The GUI was invented by Doug Engelbart and perfected by Xerox.

The web was invented at Cern.

Touch screen devices have been around for ages.

Apple produces the most polished products, that's a given. But in no way they are innovators.

Reply Score: 4

l3v1 Member since:
2005-07-06

Apple is not an innovator.


Reinnovator.

Reply Score: 2

funny_irony Member since:
2007-03-07

True.

Apple look at other innovative products and figure out the reasons why that products sucks ;)

Then they build a team to refine it and find the best marketing team to sell it ;)

Edited 2010-10-08 10:37 UTC

Reply Score: 2

WHAT INNOVATION?!?
by deathshadow on Thu 7th Oct 2010 10:04 UTC
deathshadow
Member since:
2005-07-12

Well, I see the RDF is in full swing again. It's funny - people talk about Apple using words like "innovation", "design" or "quality" -- and I honest to god wonder what the hell is in the kool-aid.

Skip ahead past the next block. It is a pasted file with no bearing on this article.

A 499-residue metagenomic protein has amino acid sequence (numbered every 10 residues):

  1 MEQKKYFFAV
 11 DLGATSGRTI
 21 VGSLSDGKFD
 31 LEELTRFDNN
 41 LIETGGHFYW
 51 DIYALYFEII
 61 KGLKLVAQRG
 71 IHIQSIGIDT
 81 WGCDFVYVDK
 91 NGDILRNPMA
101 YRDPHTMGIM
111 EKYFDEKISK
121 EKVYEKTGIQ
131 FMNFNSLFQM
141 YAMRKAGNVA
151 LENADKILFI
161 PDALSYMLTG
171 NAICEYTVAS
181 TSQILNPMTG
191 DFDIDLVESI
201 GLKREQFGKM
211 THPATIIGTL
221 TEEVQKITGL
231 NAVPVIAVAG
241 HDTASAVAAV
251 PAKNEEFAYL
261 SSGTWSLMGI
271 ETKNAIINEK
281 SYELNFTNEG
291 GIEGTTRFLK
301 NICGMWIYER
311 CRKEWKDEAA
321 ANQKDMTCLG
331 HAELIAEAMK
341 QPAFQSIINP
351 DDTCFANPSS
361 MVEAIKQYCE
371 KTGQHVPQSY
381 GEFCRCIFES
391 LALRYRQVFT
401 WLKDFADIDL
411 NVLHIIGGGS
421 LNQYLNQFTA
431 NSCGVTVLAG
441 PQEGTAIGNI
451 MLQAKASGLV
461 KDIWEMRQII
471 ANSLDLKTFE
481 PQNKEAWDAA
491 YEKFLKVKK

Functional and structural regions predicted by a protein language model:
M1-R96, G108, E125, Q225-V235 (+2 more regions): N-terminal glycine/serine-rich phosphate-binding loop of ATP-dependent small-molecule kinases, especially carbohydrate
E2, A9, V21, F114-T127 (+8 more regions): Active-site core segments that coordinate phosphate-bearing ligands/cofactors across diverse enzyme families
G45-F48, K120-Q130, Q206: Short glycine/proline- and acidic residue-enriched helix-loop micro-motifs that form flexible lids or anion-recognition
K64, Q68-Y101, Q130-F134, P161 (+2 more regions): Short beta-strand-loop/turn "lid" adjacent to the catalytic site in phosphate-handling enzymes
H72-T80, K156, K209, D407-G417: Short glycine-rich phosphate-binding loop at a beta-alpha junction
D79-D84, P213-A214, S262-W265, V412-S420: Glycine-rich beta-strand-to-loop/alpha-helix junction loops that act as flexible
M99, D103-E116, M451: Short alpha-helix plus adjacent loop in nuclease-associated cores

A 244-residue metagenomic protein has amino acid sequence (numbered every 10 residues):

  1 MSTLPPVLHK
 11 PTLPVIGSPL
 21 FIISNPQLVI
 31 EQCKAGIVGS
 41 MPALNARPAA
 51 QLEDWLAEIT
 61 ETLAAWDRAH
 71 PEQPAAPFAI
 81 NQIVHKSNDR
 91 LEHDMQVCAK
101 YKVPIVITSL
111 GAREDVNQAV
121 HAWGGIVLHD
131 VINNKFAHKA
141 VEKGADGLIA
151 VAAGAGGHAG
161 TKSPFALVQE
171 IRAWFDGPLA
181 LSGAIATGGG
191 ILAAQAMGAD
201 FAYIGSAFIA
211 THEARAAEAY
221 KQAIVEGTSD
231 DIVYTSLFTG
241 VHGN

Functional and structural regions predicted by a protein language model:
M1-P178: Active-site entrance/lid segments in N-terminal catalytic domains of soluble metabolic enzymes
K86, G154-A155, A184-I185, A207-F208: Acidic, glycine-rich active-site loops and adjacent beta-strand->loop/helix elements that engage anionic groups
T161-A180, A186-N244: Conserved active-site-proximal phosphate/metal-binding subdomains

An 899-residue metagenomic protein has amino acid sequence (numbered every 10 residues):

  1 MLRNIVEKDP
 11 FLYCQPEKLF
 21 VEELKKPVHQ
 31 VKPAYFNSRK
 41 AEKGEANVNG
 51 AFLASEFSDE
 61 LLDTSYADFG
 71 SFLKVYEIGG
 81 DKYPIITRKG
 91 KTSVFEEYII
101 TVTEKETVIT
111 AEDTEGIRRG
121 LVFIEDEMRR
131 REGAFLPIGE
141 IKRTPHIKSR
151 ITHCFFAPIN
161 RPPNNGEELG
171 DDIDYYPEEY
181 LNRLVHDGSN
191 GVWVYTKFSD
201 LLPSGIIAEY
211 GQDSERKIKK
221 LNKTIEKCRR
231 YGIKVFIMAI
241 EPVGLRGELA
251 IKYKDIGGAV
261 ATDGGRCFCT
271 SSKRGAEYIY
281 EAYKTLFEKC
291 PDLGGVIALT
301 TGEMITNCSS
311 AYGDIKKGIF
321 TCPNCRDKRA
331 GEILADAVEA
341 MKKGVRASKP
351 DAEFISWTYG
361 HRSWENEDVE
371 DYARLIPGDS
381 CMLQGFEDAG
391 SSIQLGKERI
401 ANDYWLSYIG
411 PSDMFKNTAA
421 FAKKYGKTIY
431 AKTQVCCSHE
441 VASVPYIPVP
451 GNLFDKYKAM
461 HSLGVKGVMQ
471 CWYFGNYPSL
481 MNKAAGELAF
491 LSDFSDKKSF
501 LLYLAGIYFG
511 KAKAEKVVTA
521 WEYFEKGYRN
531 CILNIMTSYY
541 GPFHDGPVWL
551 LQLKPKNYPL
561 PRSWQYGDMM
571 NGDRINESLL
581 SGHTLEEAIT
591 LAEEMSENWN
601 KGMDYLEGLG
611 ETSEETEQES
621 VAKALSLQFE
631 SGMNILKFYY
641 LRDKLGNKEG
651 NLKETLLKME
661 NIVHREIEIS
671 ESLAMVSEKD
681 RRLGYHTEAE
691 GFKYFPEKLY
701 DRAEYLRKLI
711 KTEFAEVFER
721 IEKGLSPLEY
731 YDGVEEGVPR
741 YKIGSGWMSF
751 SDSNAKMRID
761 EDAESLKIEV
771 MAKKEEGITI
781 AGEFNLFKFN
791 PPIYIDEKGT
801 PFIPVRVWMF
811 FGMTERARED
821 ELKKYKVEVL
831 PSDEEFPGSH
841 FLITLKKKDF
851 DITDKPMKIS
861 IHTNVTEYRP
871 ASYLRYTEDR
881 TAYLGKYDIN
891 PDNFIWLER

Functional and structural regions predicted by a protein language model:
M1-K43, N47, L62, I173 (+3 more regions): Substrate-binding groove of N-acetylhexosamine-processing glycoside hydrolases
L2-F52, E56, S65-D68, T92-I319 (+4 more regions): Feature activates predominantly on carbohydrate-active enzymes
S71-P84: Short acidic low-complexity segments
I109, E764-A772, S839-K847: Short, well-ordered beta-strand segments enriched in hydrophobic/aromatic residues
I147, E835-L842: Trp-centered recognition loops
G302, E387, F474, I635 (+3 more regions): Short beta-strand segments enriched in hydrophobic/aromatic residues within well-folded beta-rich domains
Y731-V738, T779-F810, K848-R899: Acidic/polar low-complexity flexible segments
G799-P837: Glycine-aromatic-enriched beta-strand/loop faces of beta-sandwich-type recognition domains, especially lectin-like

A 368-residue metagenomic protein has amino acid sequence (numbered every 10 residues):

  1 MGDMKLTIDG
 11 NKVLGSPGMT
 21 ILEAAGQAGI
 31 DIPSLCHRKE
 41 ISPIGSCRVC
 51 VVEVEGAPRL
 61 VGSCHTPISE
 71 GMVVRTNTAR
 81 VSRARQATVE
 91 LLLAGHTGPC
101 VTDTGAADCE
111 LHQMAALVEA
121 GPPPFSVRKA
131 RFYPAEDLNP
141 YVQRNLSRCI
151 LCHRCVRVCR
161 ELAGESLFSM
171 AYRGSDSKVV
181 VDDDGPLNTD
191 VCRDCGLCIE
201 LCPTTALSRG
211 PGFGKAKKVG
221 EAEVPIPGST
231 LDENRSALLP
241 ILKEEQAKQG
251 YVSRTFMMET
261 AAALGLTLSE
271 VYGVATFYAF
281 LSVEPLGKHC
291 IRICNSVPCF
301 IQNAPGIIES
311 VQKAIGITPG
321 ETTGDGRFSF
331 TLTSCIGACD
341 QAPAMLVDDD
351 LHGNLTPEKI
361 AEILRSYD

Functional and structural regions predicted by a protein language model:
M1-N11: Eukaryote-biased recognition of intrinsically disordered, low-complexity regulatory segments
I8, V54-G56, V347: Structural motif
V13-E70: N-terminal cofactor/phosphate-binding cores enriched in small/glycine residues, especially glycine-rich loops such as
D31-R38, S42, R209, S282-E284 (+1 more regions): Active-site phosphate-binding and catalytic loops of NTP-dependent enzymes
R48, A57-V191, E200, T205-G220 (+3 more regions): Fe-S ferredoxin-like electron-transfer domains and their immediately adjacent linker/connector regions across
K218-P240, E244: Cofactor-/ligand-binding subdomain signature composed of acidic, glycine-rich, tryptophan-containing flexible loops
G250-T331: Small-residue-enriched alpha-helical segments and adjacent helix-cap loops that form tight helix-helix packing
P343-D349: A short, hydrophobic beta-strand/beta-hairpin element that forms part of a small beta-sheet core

In terms of innovation I can't think of one thing they actually came up with. Licensed the GUI from Xerox then claimed it was their own -- lagged five years behind the PC on graphics while claiming to be superior on that front, claim to be this great audio platform when the ONLY way to do it pro quality is using external boxes from other manufacturers (which are drying up faster than a tear in the desert), make all sorts of claims about other companies technologies they claim to help innovate (I'm sure Phillips and Mitsumi might have something to say on the whole computer optical drive thing)... tablets have been tried and failed a dozen times over with NOTHING in their new tablet being the least bit innovative (or even worthy of the patents issued due to prior art). Slapping nextstep atop BSD isn't exactly innovation... I think the only innovative thing was using their gorrilla style leverage to bring the recording industry to the table for iTunes.